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Non-chemical Weed Control

Non-chemical methods of weed control have not generally been used alone but are often used prior to or following other treatments to further enhance control.

One common production practice utilized by blueberry producers is pruning by fire or mowing. Although the main purpose of pruning is to rejuvenate blueberry plants, it also aids in weed control. Burning will control coniferous species and some shallow rooted grasses. The top growth of many deciduous saplings are generally killed by burning but underground parts may resprout, indicating the need for additional control measures. Burning also helps prevent the return of many weed seeds from mature plants to the soil, and will kill many of the weed seeds present near the soil surface. Frequently however, only partial or erratic control results. Burning or mowing alone may promote growth of many perennial weeds with extensive underground root system.

Mowing and cutting are useful, particularly on weeds higher than the blueberries. Weeds must be mowed or cut several times during the season to ensure suppression. Species such as maple, birch and willow should be cut back to ground level. Regrowth from the roots usually results and should therefore be cut again. Species cut in June, July and August for a few seasons will help ensure weed control. Cutting weeds every mid-summer has also been found to help control bracken fern, sweet fern, bayberry, Prunus spp., lambkill, wild rose and others. Bracken fern should be cut just as the fronds unfold, at least two times, at four to six week intervals. Cutting the tops off weeds can also prevent seed production which could reduce future weed problems. This must be done before seeds ripen. Cutting is, however, labour intensive, and does not generally result in permanent control. Other practices which may help to control weeds include the use of mulches. Wood chips, sawdust or bark mulch could be used to reduce weed problems, particularly on bare spots within the fields. Planting blueberry plants in bare spots throughout the field help bare spots to fill in more rapidly.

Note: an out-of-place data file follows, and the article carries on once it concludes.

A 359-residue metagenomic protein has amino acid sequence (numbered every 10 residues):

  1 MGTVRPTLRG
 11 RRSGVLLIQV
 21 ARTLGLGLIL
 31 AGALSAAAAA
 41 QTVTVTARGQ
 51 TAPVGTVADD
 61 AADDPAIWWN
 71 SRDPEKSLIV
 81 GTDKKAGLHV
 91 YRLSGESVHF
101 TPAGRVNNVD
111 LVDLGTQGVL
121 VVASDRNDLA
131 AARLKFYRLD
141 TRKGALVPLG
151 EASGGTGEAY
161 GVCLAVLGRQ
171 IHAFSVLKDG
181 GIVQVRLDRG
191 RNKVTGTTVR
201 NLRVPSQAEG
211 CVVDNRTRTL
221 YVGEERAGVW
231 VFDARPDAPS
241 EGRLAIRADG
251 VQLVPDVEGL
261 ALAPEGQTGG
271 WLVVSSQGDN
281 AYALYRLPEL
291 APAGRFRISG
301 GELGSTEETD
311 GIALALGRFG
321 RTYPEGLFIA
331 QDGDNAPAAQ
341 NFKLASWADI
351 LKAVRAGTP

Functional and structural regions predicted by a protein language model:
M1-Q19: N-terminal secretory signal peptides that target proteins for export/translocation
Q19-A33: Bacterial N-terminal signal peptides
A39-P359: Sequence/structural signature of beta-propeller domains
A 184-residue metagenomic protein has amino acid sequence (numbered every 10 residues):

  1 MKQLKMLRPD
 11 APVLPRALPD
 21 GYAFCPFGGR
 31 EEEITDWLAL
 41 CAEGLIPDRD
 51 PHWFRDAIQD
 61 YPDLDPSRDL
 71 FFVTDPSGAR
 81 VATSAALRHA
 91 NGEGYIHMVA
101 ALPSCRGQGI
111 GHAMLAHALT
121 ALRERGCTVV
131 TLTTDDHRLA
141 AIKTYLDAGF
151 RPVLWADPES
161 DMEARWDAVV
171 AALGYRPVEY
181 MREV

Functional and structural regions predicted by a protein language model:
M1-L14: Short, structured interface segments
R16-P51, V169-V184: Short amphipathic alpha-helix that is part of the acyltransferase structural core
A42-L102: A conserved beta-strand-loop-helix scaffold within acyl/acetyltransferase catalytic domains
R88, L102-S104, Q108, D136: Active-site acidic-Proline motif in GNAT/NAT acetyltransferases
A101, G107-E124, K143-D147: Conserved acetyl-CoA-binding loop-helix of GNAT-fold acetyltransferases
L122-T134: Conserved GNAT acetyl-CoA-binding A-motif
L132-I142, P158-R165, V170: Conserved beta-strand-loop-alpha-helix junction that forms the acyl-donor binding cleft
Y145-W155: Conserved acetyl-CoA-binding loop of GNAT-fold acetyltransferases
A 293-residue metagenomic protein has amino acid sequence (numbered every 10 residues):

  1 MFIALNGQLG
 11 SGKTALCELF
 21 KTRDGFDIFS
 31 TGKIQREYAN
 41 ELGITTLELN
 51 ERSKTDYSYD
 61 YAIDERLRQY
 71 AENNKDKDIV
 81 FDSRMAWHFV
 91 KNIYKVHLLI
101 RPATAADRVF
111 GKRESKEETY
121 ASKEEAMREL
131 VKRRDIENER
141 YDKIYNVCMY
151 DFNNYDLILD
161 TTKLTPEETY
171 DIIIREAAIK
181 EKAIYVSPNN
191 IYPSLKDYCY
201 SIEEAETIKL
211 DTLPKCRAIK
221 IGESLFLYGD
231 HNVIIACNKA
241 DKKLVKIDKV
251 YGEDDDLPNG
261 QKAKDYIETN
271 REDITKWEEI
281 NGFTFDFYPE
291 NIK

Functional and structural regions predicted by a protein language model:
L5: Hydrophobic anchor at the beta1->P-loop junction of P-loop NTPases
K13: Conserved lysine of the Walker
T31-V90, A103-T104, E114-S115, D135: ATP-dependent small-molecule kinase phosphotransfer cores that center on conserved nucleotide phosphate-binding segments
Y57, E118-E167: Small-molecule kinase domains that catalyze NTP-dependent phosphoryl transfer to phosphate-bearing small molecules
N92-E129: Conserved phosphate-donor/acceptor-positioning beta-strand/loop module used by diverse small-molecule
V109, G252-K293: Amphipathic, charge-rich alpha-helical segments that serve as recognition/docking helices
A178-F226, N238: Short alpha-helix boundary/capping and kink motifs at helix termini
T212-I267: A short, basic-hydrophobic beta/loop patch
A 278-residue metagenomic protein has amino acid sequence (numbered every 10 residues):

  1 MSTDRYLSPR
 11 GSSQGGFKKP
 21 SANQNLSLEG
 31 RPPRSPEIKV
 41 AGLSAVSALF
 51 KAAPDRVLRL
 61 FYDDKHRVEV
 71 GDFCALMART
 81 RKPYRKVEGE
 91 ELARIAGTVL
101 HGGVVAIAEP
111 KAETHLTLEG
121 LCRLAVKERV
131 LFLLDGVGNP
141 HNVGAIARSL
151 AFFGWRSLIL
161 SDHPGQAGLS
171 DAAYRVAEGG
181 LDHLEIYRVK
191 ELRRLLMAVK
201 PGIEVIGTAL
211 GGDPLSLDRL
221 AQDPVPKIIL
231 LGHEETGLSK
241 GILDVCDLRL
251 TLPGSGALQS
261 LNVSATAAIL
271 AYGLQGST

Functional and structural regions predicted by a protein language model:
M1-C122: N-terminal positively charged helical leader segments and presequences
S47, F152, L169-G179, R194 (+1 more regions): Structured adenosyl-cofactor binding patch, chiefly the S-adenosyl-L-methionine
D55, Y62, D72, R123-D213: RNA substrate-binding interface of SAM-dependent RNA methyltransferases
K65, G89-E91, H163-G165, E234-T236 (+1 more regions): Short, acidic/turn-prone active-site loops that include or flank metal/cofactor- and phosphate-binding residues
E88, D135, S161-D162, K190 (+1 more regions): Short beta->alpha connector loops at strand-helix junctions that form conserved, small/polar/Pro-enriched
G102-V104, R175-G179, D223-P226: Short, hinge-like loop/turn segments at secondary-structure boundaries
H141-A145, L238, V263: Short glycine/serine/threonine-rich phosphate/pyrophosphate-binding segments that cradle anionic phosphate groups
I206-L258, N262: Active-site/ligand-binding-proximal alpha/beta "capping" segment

Preventative methods such as cleaning field equipment (mowers, harvesters, tractors, winnow machines and boxes) also help prevent the spread of undesirable weeds into previously uninfested fields. The use of biological control agents such as Chrysolina beetle on St. John's wort can also help suppress weeds although the use of this method is not compatible with most insecticides.

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